I felt like -- I feel like professionally, I'm where I need to be. I'm playing a game for a living; more importantly, and you know, comparing myself to the -- arguably the most phenomenal athlete, especially in golf, that the world has ever seen, is, you know, I don't know, maybe a little bit misleading. At the same time, you know, I felt like I've been blessed and I'm good enough to, you know, take home a green jacket, and that's what I was trying to tell myself the entire time and fortunately it went in my favor.

Q. Has it sunk in your head yet that you get to play in this tournament until you're an old man?

ZACH JOHNSON:There's a lot of things have not sunk in yet. No, it hasn't. That's just mind-boggling. Mr. Player has played 50, I think he's going to play next year, and that's just mind-boggling. I hope I'm in as good shape -- well, I hope I get to his age and I'm in that good of shape.

Q. Going back to 2002, standing victorious on the 18th green, being presented a trophy by a Hooters girl, would you ever have imagined being in this position today?

ZACH JOHNSON:No. (Laughter) Not even in the slightest. I thought those were the best days of my life right there. (Laughter) Chicken wings and everything.

But that's how I got better. Those mini-tours, a lot of good players have come through the ranks there. I feel very fortunate to have played in those tours, too.

Q. You are not the first golfer from Iowa to win a major championship; what do you know about Jack Black and what do you know about him?

ZACH JOHNSON:If you're looking at comparisons -- what, he won the U.S. Open, in the '50s?

Q. '55.

ZACH JOHNSON:That sounds right. I do not know much about his career. But I do know he is the name in Iowa as far as golf goes, and obviously beating Mr. Ben Hogan is a feat; that's a guy that we even looked to for swing fundamentals with my instructor. That's pretty special putting my name up next to his.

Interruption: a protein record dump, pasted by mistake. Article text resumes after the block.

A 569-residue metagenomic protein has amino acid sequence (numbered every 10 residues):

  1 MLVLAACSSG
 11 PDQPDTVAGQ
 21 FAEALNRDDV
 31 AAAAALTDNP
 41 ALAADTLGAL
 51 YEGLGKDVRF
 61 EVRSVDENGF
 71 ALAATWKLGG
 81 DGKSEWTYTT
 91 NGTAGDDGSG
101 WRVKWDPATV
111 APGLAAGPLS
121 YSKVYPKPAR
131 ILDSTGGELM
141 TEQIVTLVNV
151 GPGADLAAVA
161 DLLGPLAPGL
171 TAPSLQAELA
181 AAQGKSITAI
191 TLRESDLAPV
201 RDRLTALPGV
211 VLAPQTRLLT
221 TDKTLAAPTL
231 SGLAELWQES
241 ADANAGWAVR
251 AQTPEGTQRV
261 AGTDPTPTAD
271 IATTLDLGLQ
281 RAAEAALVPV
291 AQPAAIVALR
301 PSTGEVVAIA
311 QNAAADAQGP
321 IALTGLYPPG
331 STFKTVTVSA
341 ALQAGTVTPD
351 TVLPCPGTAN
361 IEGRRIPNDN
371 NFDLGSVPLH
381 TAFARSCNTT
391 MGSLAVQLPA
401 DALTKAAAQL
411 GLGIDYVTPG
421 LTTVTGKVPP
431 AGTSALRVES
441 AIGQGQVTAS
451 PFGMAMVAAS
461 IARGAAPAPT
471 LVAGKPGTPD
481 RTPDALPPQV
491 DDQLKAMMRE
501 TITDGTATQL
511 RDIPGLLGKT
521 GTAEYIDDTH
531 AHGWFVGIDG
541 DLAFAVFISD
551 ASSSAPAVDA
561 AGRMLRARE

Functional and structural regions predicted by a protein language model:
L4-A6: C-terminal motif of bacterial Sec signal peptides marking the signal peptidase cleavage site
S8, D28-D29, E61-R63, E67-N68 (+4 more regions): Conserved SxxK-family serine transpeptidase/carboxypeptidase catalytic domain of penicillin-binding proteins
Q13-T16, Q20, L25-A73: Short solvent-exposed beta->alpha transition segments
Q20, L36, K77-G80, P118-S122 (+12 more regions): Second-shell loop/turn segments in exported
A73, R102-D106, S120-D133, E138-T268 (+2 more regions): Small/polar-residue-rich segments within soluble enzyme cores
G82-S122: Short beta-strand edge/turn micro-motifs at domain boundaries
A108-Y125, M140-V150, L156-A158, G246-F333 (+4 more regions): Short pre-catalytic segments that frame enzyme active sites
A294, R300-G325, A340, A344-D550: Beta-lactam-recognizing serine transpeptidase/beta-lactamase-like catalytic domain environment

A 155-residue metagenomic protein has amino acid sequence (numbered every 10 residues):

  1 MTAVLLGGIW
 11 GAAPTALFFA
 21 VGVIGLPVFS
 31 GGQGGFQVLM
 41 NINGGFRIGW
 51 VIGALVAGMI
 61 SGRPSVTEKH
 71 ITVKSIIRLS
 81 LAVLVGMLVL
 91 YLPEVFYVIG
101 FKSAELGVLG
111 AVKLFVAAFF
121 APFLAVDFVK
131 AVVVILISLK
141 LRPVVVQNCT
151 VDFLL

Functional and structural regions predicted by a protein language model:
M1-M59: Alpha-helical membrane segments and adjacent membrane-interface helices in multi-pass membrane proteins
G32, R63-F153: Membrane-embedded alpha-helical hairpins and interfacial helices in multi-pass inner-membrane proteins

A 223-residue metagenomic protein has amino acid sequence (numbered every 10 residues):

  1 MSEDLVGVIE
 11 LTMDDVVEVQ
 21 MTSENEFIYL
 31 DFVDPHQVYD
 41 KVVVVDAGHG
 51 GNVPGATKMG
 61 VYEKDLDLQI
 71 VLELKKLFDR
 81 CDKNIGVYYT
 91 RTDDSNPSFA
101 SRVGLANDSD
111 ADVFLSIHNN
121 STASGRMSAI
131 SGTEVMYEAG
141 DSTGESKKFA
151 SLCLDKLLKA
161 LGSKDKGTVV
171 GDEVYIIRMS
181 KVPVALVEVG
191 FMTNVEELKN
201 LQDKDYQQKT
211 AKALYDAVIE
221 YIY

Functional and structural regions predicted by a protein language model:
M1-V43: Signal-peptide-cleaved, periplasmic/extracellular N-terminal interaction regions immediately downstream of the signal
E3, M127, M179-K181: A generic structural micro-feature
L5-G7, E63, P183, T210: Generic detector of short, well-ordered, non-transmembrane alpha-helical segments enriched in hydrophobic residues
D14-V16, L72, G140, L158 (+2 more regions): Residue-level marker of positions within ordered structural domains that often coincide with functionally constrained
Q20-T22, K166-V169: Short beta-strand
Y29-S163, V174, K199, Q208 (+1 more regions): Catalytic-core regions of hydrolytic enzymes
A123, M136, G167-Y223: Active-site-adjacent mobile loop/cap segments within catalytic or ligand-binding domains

Q. In this venue and the conditions that you had to deal with all week, the names that were behind you all week, the back nine, was it a matter of you just got hot, or was there something that you think, "I can do that and stare down the guns"?

ZACH JOHNSON: I think my mind frame was very clear the entire week, especially today, even on the back nine. I was hitting solid shots and I felt like if I give myself opportunities to make birdies, the way I was reading greens, the way my caddie was reading greens as well, I felt like we could make some putts. It seems to me that this tournament, throughout the years, it's very apparent that this tournament is won on the back nine on Sunday.

Like I said, I didn't look at the boards. I really didn't know what was going on, which was a good thing. I was able to maintain my focus and maintain an even keel and, you know, I stuck to my guns. I played my own game.

Q. Did you use any routines or techniques to kind of calm and center yourself either when you went home at night this week or on the course in such a pressure situation?

ZACH JOHNSON:You know, I have little things that I tell myself about my round, about my day. Really, nothing changes from week-to-week. It could be a Thursday at a random tournament, it could be a Sunday obviously at Augusta. I say the same things to myself, just how to approach each shot, how to approach each hole.
Today, the only thing different was the fact that it was Easter. I felt like regardless of what happened today, my responsibility was to glorify God and hopefully He thinks I did.

Q. Does Vaughn call you "back-to-back-to-back Zach" and can you tell us how your friendship developed and what that might have done for you today?

ZACH JOHNSON:I don't think he calls me that, and I don't think anybody does as far as my peers. Someone coined that back on the Hooters Tour, and it's kind of stuck, which is fine.
Yeah, Vaughn and I, we met back in 2000 on the Nationwide; then, the BUY.COM. We've been friends since. He's a very mellow guy and I feel like I'm pretty mellow as well and that's probably how we click. We're the same age and some of the same interests. We enjoy each other's company. So, you know, we'll be friends forever. He's a great guy and I think at some point he'll be in this position, and you're not going to forget Vaughn Taylor for sure.

Q. Did that help you separate yourself from this being the Masters and maybe just playing with a buddy?